upcoming Events


A joint Spring Conference Day with the Guild of Pastoral Psychology
Saturday 22nd May 2021
As we are not able to meet in OXFORD as planned, the two lectures will be delivered live by webinar on the GUILD OF PASTORAL PSYCHOLOGY website. Please click here to see details and book your place. You will be sent details later via email as to how to click in and watch on the day.


  • Lucy Huskinson, Bangor University
  • Martin Gledhill, Bath University

Architecture of the Self: Towers of Nietzsche and Jung

The influence of Nietzsche on Jung’s ideas and Jung’s personal development is well documented. Unknown to many, however, is their common interest in architecture and the built environment, and the role this plays in their respective ideas about the development of self.

In later life, both thinkers came to identify themselves with specific buildings, experiencing a heightened sense of self in relation to the architectural design. Their respective buildings are loosely described as ‘towers’. For Jung, it was the construction of his ‘tower’ at Bollingen on Lake Zurich, which revealed to him his “whole self in stone”. For Nietzsche, it was the Mole Antonelliana in Turin, which expressed the vital “height instinct” described by his Zarathustra, prophet of the Übermensch).

Our talks will consider revisit the influence of Nietzsche on Jung through the lens of their architectural interests.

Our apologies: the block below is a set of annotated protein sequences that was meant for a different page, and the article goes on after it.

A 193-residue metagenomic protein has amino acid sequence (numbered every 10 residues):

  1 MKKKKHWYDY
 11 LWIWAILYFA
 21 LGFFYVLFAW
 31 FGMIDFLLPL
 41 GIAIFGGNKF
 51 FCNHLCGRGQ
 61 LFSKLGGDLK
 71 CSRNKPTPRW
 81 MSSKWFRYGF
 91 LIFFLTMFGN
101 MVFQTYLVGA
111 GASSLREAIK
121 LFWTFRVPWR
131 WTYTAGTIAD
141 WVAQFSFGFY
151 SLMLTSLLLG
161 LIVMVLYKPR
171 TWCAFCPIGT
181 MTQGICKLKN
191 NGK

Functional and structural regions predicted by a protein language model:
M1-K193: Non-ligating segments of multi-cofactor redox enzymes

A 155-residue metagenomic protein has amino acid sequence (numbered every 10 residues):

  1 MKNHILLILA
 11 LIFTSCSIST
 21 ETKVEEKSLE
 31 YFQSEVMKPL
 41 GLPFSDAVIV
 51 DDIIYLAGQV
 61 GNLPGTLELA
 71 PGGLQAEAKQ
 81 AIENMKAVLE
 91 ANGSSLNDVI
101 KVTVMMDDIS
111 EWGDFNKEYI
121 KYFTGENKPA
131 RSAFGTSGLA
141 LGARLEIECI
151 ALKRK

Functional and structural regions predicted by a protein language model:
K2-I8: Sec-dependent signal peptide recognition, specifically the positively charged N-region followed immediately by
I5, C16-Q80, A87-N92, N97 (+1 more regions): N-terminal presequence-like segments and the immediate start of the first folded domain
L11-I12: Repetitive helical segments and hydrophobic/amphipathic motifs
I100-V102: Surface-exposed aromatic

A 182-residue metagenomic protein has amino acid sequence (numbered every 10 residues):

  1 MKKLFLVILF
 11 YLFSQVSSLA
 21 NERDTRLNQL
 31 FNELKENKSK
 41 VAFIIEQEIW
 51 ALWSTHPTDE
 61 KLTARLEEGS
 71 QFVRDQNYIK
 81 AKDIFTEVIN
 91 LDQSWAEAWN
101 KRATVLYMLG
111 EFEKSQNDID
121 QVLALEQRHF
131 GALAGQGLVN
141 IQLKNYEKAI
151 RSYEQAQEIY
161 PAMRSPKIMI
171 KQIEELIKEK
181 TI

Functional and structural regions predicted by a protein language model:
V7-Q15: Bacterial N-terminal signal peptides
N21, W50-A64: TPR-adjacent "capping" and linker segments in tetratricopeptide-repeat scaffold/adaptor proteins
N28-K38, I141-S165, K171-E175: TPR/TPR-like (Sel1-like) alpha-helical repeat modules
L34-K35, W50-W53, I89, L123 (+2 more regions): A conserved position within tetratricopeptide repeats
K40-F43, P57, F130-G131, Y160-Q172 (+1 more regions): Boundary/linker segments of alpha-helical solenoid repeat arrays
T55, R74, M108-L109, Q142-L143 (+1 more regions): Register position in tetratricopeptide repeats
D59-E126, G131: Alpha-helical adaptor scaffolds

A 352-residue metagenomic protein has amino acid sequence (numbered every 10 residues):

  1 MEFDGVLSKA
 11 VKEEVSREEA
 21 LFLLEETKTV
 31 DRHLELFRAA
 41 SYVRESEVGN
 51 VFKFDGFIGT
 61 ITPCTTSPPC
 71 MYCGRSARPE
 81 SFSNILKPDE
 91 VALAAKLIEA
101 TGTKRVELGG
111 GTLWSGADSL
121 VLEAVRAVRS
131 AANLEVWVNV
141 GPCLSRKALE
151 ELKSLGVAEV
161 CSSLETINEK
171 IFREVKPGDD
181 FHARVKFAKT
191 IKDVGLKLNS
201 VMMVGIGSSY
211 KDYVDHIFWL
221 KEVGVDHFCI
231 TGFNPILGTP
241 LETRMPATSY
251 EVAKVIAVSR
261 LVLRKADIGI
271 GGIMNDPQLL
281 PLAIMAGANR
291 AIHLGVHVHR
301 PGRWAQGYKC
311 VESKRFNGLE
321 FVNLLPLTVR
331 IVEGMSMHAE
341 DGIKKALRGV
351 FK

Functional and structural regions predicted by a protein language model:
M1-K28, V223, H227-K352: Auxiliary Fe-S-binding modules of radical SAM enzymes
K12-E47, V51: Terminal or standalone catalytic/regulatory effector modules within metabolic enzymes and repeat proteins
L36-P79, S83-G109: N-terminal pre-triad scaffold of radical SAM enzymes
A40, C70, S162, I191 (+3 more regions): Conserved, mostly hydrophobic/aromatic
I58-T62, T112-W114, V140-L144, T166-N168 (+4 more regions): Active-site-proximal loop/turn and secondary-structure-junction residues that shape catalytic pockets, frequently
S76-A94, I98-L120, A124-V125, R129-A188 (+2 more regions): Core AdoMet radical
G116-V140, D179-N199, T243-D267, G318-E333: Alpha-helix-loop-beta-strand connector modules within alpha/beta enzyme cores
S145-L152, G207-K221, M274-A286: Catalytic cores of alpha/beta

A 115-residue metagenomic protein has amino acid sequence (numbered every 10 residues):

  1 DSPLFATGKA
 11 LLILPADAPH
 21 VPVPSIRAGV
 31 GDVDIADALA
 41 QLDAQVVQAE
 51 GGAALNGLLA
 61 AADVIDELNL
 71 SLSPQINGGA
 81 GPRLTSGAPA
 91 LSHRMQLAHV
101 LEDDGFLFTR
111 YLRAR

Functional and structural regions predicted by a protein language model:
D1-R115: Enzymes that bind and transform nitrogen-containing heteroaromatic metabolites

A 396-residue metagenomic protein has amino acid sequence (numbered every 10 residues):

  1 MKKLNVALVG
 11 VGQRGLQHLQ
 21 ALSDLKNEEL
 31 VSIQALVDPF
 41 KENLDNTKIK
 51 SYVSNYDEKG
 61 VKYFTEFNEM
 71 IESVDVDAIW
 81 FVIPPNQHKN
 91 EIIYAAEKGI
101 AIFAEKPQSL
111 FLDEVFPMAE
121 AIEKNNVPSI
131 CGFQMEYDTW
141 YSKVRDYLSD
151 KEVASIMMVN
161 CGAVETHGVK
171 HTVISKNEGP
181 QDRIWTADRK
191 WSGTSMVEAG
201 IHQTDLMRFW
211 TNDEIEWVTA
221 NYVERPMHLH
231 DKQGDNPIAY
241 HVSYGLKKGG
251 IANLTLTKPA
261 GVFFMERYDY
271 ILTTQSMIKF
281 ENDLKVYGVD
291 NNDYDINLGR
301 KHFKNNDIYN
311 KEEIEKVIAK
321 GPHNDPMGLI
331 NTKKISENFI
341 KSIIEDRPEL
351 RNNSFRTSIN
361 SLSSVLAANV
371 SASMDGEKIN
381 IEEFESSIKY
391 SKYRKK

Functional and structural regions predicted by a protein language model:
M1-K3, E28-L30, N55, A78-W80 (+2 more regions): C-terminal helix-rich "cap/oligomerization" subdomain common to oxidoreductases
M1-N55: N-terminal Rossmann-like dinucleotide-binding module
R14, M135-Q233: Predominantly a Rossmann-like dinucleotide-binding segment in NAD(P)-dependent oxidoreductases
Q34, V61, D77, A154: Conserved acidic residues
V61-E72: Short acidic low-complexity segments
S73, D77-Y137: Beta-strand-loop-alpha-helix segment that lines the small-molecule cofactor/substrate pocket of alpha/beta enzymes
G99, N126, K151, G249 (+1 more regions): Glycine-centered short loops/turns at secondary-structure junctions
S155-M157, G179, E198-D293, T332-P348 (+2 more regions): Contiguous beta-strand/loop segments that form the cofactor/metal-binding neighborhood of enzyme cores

Biographical notes

Lucy Huskinson (PhD) is Professor of Philosophy at Bangor University, UK. She recently finished twelve years as Co-Editor-In-Chief of The International Journal of Jungian Studies and is author of several works of philosophy and analytical psychology, including Nietzsche and Jung: The Whole Self in the Union of Opposites (Routledge), which has been translated into several languages. Her research interests are principally in the overlaps of philosophy and architectural theory, and psychoanalysis and the built environment. In her latest book, Architecture and the Mimetic Self (Routledge), she explains how theories of depth psychology can be extended beyond its traditional concern for interpersonal relations with people, to make sense of our vital relationships with the built environment.

Martin Gledhill is a Senior Lecturer in Architecture at the University of Bath. In parallel to his teaching (and practice) of architecture he also holds a MA in Jungian and post-Jungian Studies. He is presently involved in a PhD on Jung’s tower at Bollingen which explores the relationship between Jung’s psychological concepts and built form. His research interests also include an exploration into the relationship of Jungian thought and our collective sense of place, as well as Jung, education and the creative process.

Guild of Pastoral Psychology Talks

You can now listen to four talks David gave to the Guild of Pastoral Psychology by following this link.